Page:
In 1921 when Black Swan Records of Harry Pace was founded, race records — sound recordings made exclusively by and for African Americans — were the order of the day. Much of these songs, however, served only to perpetuate stereotypes of Black people.
So when music publisher Pace brought on Black Swan, he sought to change the narrative by introducing high-quality music that will not only entertain but uplift Black people while showing the world their immense talents. However, this agenda would later spell doom for the label, and after only three years, it was sold off. Here’s its story.
The first Black-owned recording company, Black Swan Records was based in Harlem, New York, and was founded as the record division of Pace Phonographic Corporation by Pace. The former professor of Greek and Latin had already been in the music business before founding Black Swan, having written and published scores of songs with blues composer W.C. Handy.
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With $30,000 in borrowed capital, Pace set Black Swan rolling in 1921, naming it after African-American opera singer Elizabeth Taylor Greenfield (1809-1976), who was known as “The Black Swan.” In fact, it was WEB DuBois who suggested that the label should be named after the singer. Pace had met DuBois while doing business, and the civil rights leader would become a major supporter of the label, becoming one of its Board of Directors alongside big shots like Dr. Godfrey Nurse, Dr. Matthew V. Boutte, Dr. W.H. Willis, and Truman K. Gibson.
Bandleader Fletcher Henderson worked as the label’s recording director and composer, and William Grant Still arranged and directed the music.
Specializing in jazz and blues recordings as well as classical compositions, Pace’s motto was “The only genuine colored record. Others are only passing for colored.”
Announcing the label’s mandate, he said: “There are twelve million colored people in the U.S., and in that number there is hid a wonderful amount of musical ability. We propose to spare no expense in the search for and developing of the best singers and musicians among the twelve million.”
And the label did work with some of the best African-American artistes including Ethel Waters who became the first major Black artiste on the label when she signed a recording contract in the summer of 1921. Her records and tours turned Black Swan’s fortunes around as her songs such as “Down Home Blues” became successes. Waters herself became the highest-paid Black recording artist in the country, according to reports.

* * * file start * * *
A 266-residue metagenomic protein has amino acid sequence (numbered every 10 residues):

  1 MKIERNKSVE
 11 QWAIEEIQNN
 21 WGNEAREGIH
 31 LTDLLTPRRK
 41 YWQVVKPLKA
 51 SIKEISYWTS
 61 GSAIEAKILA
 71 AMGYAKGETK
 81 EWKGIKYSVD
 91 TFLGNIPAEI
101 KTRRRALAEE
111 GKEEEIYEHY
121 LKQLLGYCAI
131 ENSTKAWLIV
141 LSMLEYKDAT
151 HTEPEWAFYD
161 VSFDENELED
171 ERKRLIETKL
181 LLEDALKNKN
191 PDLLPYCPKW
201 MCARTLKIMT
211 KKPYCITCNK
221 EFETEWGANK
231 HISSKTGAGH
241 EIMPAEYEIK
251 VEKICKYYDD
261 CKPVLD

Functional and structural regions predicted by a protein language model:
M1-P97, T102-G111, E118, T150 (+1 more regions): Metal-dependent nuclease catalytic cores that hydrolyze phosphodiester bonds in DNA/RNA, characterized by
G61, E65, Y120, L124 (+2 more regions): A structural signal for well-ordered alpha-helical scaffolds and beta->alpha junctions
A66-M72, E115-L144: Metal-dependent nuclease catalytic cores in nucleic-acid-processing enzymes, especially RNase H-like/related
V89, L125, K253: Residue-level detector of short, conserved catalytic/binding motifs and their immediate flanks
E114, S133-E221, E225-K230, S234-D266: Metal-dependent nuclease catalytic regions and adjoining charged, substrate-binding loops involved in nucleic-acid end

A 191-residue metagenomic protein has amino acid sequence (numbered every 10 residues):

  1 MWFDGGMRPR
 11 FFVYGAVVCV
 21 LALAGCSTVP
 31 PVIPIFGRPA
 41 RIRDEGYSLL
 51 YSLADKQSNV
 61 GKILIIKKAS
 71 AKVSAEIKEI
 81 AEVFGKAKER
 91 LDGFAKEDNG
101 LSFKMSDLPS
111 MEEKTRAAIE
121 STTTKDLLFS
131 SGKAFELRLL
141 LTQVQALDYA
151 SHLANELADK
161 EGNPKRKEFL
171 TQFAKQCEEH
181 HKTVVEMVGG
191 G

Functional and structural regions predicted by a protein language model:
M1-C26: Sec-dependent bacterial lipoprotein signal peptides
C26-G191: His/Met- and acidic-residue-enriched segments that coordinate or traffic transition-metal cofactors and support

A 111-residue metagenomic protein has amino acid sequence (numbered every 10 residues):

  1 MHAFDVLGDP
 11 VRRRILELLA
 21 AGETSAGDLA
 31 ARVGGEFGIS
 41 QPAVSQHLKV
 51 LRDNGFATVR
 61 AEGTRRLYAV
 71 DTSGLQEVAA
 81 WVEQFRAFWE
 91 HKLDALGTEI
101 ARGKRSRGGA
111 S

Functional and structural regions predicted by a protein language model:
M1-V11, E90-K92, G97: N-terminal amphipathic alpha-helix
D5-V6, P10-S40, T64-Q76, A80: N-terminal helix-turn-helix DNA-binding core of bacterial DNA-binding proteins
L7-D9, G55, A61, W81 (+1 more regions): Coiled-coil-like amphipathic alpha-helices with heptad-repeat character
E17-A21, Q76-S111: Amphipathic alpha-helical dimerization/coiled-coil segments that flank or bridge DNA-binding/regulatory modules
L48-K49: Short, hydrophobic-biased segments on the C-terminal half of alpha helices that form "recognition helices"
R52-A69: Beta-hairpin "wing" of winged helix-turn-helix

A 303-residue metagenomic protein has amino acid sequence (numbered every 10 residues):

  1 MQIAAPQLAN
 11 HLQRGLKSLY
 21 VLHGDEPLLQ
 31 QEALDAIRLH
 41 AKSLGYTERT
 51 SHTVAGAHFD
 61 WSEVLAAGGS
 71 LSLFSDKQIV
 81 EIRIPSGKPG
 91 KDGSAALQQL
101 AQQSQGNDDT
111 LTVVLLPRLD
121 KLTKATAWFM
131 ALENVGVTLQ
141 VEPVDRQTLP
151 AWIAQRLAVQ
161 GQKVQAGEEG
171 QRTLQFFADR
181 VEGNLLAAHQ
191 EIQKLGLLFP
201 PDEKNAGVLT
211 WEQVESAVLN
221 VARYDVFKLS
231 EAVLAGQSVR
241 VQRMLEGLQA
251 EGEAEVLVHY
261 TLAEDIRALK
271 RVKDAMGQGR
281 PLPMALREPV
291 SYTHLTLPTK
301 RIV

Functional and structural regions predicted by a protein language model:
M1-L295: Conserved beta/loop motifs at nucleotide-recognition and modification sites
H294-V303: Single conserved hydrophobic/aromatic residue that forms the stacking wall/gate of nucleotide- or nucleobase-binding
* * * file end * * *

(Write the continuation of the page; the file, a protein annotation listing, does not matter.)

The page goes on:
Black Swan Records also worked with pianist James P. Johnson who recorded some of his first solos for the label while The Black Swan Troubadours, which included Henderson and Waters, toured the South to promote the label’s recordings. Then there were Garvin Bushell, Joe Smith, Don Redman, Gus and Bud Aikens, and Ralph Escudero, all of whom played back-up on many of the recordings of the label. They would later earn acclaim as some of the best jazz musicians.
Black Swan, in its first 11 months, built the initial $30,000 investment into an income of over $100,000, with about seven district managers in major cities, and over 1,000 dealers and agents in areas such as the Philippines and the West Indies, according to an account.
But as Black Swan shied away from working with “the rougher, less dignified, blues performers“, it refused to record and sign Bessie Smith, with Pace describing her as too “nitty-gritty”. Smith would later become a legend as the “Queen of the Blues,” and as other record labels had no second thoughts of recording with stars like her, Black Swan started declining.
The record label, in the years 1922 and 1923, had to compete with larger White-owned record companies. That same period, it is documented that it began pressing records that used music by White ensembles while still advertising that it was exclusively recording Black singers and musicians.
Then radio came along, becoming a popular medium for listening to music and reducing demands for records overall. Thus, by December 1923, Black Swan Records, which had released over 180 records, declared bankruptcy, and Paramount bought the label’s catalog.
As Pace wrote in an emotional appeal to his board of directors, “Does it mean anything to you to know . . . that when we began business there were 24 record making concerns and today there are only seven? . . . How could we survive with a meager capital of about $40,000 and a limited market when concerns with millions . . . either died or were mortally wounded?”
Short-lived Black Swan, nevertheless, did pave the way for thousands of Black musicians to get recording contracts with companies that would hitherto never have hired them. In other words, Pace’s label did compel White-owned record companies to recognize the importance of Black performers, to advertise in Black newspapers, and to publish race music catalogs, the Chicago Defender wrote in 1924.